I remember it like it was yesterday. It was 2006, and my uncles had just purchased a copy of Need for Speed: Most Wanted for their PlayStation 2. I was still a kid, and all that mattered to me was Pro Evolution Soccer, FIFA, and Mortal Kombat Deception (I wasn’t allowed to play Armageddon– it was apparently too “violent” 🙄), so a game about driving around didn’t appeal to my sense of wonder much.
Don’t get me wrong; I loved cars as much as the average 8 to 10-year-old, but my uncles only let me play alone for a limited time, and it didn’t seem wise to spend such precious resources on racing. But on one of such days, I had the console to myself and winning the league after grueling matches had left me with fatigue. I figured, what did I have to lose, and put the disc in.
The next four hours of gameplay* were nothing short of amazing. Divine. Any word you could call it. As a matter of fact, if it wasn’t for this fateful random playing, I may never have come to appreciate other racing titles like Gran Turismo and Forza (bold statement, I know)!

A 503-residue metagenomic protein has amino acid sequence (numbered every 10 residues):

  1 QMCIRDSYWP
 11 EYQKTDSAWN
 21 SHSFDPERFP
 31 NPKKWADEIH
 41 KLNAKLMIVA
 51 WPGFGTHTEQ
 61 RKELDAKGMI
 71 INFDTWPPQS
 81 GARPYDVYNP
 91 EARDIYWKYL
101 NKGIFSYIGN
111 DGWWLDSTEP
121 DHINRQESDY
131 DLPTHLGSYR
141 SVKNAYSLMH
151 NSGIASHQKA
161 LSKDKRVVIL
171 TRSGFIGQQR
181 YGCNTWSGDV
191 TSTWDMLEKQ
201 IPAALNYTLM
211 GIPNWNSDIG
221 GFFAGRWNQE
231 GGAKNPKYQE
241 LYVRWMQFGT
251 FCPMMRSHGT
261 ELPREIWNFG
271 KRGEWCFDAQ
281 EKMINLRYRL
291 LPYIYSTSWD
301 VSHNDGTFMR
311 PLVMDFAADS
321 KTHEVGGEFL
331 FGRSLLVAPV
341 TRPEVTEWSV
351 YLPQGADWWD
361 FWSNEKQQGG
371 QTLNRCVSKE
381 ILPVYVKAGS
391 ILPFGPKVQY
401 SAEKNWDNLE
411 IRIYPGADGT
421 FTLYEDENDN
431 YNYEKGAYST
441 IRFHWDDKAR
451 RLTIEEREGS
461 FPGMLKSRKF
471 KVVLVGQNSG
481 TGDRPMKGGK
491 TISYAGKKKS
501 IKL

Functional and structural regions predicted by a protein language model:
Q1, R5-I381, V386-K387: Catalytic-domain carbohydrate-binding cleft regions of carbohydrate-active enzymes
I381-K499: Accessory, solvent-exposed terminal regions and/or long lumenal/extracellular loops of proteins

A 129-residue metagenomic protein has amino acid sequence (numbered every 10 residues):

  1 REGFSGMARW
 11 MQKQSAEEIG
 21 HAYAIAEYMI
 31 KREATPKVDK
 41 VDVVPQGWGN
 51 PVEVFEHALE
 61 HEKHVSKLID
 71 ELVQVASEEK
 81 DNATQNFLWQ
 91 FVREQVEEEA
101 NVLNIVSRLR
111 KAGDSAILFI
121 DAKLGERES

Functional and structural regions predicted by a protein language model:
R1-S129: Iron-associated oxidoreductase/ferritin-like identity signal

I eventually got my console and personal copy of NFSMW and played it so much I think I wore the disc down.
Also, if I’d gone pro and became a Formula One racer, my first podium finish would have been dedicated to Need for Speed: Most Wanted…if only.
And I know I wasn’t the only one that loved it. It was such a talking-point game for best so many folks and so many reasons. And it’s not surprising many think it is downright the best Need for Speed Game ever made. Not convinced? Well, let’s take a side quest and show you why:
Why Need for Speed Most Wanted is The Best Game In The Series
Can I just say it’s the GOAT because it’s the best title in the series? That would be too easy, and I promised we’d convince the unbelievers.
Some may say the NFS series has cheesy dialogue and over-the-top stories and performances, with NFSMW being one of the most corny. Still, these elements are exactly what make it such a great game to play, especially considering the era in which it was originally released.
I was a preteen in the early 2000s. Even then, you could tell that game developers wanted to appeal to the preteen and teenage audience, often a little too much for comfort (that’s why looking back at some of the games we played then leaves a weird taste in your mouth, leaving you wondering “what were they thinking?!”). NFSMW’s devs were no exception, but for once, their trying too hard was a silver lining– a winning formula that led to over 15 million global sales.